Eric S. Robinson, 51(3): 677–701 (May 1996)
Consent solicitations are increasingly being used by hostile bidders to facilitate takeovers and by stockholder activists to challenge corporate strategies. This Article discusses some of the principle defensive tactics that can be employed by a Delaware corporation facing a consent solicitation, including setting the record date, establishing a deadline for delivery of consents, and contesting dual consent solicitation/proxy fights. The Article also examines the legal principles and practices involved in tabulating consents, including their application in hypothetical cases.
The Meaning of Item Four of Schedule 13D of the Securities Exchange Act of 1934: A New Framework and Analysis
Albert J. Li, 52(3): 851–84 (May 1997)
Five-percent beneficial ownership in registered equity securities subjects persons who acquire stock in a company to the troublesome disclosures required under Item Four of Schedule 13D of the Exchange Act. This item, which requires divulging the "Purposes of [the] Transactions," is generally considered the most important disclosure item in the schedule, especially when corporate control is at issue. The SEC and courts have struggled with what information the item requires because the motives of stockholders, corporate management, and bidders toward information disclosure are at odds. As a result, the Item Four disclosure often wavers between "over" and "under" disclosure, questioning the accuracy and veracity of its informative value. This Article synthesizes and elaborates on much of the current law used to approach this issue, proposes a new framework to use when approaching this issue, which helps to define the disclosure process, and provides a detailed view of its application.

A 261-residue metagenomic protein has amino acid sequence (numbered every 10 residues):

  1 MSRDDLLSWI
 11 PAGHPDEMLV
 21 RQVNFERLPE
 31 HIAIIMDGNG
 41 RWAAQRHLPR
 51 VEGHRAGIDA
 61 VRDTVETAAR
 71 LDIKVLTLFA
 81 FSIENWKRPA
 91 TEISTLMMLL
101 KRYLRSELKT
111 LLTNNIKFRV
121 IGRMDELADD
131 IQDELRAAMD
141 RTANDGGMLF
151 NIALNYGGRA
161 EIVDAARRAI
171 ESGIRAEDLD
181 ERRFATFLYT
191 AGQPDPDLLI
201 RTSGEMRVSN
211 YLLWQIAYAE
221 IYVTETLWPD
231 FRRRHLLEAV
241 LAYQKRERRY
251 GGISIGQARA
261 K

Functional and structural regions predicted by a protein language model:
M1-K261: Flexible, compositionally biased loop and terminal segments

Using Bankruptcy Law to Implement or Combat Hostile Takeovers of Targets in Chapter 11
Josef S. Athanas, 55(2): 593–623 (Feb. 2000)
Although most business lawyers are familiar with the strategies for implementing or combating hostile takeovers of targets outside of Chapter 11, few are familiar with the additional concerns that arise when the target is in Chapter 11. Meanwhile, investors have become less fearful of the bankruptcy process and more willing to attempt hostile takeovers of targets in Chapter 11. This Article provides a detailed review of the bankruptcy law weapons available to a hostile bidder and a debtor's management in their battle for control of the debtor. In particular, Part I provides an overview of the applicable legal principles; Part II discusses the use of claims trading to gain leverage and standing to file a competing plan; Part III discusses the role of nonbankruptcy corporate governance principles in the context of competing plan proposals; Part IV discusses the debtor's use of its exclusive right to file a plan to combat a hostile takeover in bankruptcy; and Part V discusses issues arising when competing plans are proposed, including the requirements that plans be proposed in, and that votes be cast in, good faith.
Displacing Delaware: Can the Feds Do a Better Job Than the States in Regulating Takeovers?
Jonathan R. Macey, 57(3): 1025 (May 2002)